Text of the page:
The Motor City and Silicon Valley will meet in Las Vegas this week at the CES technology showcase to discuss the newest advancements and technologies both industries have to offer in the race to connected and autonomous vehicles.

At least nine major automakers, including Ford Motor Co. and Fiat Chrysler Automobiles NV, will attend. In addition, there will be more than 100 other auto-related companies as well as myriad tech companies demonstrating and discussing their latest products.

“We’ve witnessed a rising tide of the suppliers and vehicle OEMs, and now big tech companies,” said Steve Koenig, senior director of market research for the Consumer Technology Association, which organizes the CES show. “It has definitely become the go-to event globally for vehicle tech … and it continues to grow.”

CES, which runs Tuesday through Sunday, will include 128 auto-related companies situated over 200,000 square feet of floor space. It’s the largest auto presence ever at the show. Unlike traditional auto shows, it is not open to the public. It’s a trade show for companies to meet, mingle and demonstrate their newest technologies, while hosting media for news conferences.

“Obviously, CES has grown increasingly important for automakers to demonstrate that they are advanced technologically and they have innovative vehicles coming,” said Autotrader senior analyst Michelle Krebs.

Fiat Chrysler will start the show with its first-ever press conference at CES. The Italian-American automaker is expected to unveil at least one all-electric vehicle concept as well as showcase its fourth-generation Uconnect infotainment system.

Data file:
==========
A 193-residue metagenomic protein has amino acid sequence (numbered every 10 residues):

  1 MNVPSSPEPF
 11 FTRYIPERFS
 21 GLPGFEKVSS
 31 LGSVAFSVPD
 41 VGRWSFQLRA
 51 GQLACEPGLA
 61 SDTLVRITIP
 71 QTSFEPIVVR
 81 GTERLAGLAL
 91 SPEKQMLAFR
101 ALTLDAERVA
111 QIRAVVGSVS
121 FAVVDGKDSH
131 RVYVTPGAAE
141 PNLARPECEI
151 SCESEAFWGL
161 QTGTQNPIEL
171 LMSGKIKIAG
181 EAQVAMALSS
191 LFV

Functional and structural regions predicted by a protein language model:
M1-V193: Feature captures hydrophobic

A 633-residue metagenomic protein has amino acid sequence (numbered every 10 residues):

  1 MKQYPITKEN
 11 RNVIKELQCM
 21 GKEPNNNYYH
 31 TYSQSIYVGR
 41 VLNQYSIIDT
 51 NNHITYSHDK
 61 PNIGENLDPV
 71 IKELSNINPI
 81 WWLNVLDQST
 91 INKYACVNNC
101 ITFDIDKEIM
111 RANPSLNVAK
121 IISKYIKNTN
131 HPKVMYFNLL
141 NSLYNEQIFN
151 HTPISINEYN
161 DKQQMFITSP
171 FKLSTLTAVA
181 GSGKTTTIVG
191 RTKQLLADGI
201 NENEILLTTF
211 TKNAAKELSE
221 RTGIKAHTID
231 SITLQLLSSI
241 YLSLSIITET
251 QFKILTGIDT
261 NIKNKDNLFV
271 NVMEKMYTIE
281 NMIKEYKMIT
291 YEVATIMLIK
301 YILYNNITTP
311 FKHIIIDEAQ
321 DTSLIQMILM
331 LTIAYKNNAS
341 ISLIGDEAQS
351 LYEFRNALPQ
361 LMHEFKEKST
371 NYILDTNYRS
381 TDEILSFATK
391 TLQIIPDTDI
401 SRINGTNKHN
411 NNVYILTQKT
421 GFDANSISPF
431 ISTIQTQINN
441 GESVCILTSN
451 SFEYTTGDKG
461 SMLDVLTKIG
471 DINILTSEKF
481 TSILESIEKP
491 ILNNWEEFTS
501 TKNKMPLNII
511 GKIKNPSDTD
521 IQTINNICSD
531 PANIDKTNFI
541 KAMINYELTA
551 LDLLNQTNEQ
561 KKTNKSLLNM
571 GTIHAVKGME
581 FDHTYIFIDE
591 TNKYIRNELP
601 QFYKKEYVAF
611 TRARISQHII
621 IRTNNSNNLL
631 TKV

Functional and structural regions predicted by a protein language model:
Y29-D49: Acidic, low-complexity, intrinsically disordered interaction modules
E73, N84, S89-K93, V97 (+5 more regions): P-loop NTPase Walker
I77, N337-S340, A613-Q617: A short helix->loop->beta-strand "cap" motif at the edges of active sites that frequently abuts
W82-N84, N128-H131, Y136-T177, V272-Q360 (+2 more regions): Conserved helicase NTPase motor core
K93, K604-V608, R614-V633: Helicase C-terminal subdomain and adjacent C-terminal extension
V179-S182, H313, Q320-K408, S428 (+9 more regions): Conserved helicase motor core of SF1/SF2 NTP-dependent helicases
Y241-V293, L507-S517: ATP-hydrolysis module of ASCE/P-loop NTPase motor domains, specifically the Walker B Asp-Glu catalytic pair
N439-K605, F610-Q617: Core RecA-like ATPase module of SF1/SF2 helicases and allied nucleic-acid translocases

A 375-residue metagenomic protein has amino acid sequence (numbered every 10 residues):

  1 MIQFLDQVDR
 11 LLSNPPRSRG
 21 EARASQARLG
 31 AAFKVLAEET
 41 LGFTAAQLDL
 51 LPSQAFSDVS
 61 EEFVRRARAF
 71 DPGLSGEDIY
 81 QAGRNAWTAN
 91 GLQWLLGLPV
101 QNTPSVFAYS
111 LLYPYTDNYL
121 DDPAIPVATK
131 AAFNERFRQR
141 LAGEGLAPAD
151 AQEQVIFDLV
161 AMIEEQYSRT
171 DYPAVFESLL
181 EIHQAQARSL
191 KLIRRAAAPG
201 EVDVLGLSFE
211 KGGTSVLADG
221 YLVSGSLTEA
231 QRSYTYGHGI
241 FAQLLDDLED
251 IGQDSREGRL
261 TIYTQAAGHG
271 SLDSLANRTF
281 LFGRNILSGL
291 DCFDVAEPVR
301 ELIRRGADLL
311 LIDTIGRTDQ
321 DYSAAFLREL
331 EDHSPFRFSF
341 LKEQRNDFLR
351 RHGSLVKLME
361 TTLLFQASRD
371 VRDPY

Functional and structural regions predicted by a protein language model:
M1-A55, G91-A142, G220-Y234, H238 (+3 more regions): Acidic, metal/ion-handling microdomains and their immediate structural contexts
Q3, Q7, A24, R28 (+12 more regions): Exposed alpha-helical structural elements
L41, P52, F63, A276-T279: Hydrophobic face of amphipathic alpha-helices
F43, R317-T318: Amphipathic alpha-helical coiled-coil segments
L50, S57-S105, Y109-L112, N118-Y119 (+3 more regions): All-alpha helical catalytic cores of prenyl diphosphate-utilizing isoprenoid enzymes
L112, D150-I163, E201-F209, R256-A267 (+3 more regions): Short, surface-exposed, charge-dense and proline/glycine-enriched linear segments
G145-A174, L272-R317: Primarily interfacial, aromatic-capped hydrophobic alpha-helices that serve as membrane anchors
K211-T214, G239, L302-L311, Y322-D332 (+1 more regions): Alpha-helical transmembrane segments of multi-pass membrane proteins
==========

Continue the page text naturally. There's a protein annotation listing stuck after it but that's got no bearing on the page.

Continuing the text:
The automaker has not released details of the premiere. However, Bloomberg News last month reported that the vehicle is expected to be based on the Chrysler Pacifica, which Google’s self-driving car project — now known as Waymo — is using to test its autonomous driving technology.

“This year it’s important for Fiat Chrysler to be there because they haven’t demonstrated much, except form their partnership with Waymo, that they are in the autonomous game,” Krebs said.

Ford last week announced it will debut its second-generation of autonomous Ford Fusions in Las Vegas. The automaker recently completed 20 upgraded Ford Fusion Hybrid autonomous development vehicles to add to its fleet of 10 vehicles that debuted in 2013, with plans to add 60 more by the end of 2017.

“It’s been three years since we hit the streets with our first Fusion Hybrid autonomous research vehicle, and this latest version takes everything we learned and builds on it,” reads a blog post from Chris Brewer, Ford’s chief engineer of autonomous-vehicle development, on online publishing website Medium.

General Motors Co. premiered its all-electric Chevrolet Bolt at last year’s show. It will skip Las Vegas this time around.

Toyota Motor Corp. plans to debut a new concept vehicle at the show that it said highlights the importance of the user experience, but declined to release details.

Nissan Motor Co. has been mum on its plans. CEO and Chairman Carlos Ghosn recently said the automaker will have a “substantial presentation.”

Hyundai Motor Co. will demonstrate its autonomous Ioniq sedan concept, which it unexpectedly debuted in November at the Los Angeles Auto Show.

Chinese-backed Faraday Future will debut its first production car in Las Vegas. Last year the California-based electric car startup unveiled the FFZERO1 concept, a futuristic-looking, 1,000-horsepower electric race car, at the show.

Leading auto suppliers in connected and autonomous vehicle such as Delphi Automotive PLC and Continental AG also will show off their latest.

The German auto supplier, a show attendee for more than 10 years, will show in-vehicle biometrics innovations such as fingerprint-controlled engine start and driver facial recognition.

Delphi will bring along four Audi SQ5 self-driving SUVs that will take passengers on a nearly hour-long drive.

The drive will include urban streets, highways — and tunnels, which are real challenges for GPS-guided devices. The route is a step above the limited demonstrations on city streets that Delphi has offered previously.

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